Productivity enhancements works at two basic levels: individual and groups. The enterprise productivity is derived from the other two. The focus needs to be on enabling information flows and capturing the tacit knowledge within. This is what gives the organisation its memory and productivity. Analytics and Business Intelligence software will work at the organisational level.

The focus has to be on (a) ubiquity of technology, and (b) making people more productive via the applications. Small- and medium-sized enterprises (SMEs) have to genuinely believe that their investment in technology will go a long way in boosting their productivity. The progression is: individual productivity, group collaboration and organisational processes.

In this series, we have discussed various reference architectures: clients, servers, systems software, information management and business applications. The one unifying thread that flows across them is what I describe as 1:1 Computing. This needs to be seen at two levels: one business, one server; and one employee, one computer. The server has all the applications necessary for the enterprise, while the presence of a computer on every desktop creates the foundation for digital processes.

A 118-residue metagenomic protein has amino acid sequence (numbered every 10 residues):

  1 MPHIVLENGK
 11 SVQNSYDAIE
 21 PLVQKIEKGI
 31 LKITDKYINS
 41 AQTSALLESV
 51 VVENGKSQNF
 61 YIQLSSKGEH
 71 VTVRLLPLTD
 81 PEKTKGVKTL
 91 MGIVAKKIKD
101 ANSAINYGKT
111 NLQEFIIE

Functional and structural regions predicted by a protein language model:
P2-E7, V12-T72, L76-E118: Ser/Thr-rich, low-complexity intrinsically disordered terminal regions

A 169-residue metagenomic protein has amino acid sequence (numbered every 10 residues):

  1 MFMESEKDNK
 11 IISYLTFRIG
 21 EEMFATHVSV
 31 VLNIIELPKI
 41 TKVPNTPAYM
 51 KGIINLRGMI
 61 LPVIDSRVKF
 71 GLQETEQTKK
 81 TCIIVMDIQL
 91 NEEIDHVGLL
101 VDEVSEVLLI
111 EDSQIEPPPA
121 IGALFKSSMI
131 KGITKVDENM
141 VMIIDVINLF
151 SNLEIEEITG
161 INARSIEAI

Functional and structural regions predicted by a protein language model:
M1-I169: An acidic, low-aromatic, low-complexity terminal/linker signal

The business goal of 1:1 Computing should be to create a modernised business with a connected computer for every employee to improve productivity by 10% and business profits by 10%. It does so with two key sets of components: the Server, which provides the back-end infrastructure, and the client desktops, which provide the front-end interface. The benefits: reliable messaging and secured enterprise, an increase in individual productivity, improved information flow within groups which builds an organizational memory, and efficient business processes across the organisation.

Technology should thus provide the small- and medium-sized enterprises (SMEs) with complete integrated business systems needed to modernise, automate and simplify your business. A 1:1 Enterprise is identified by: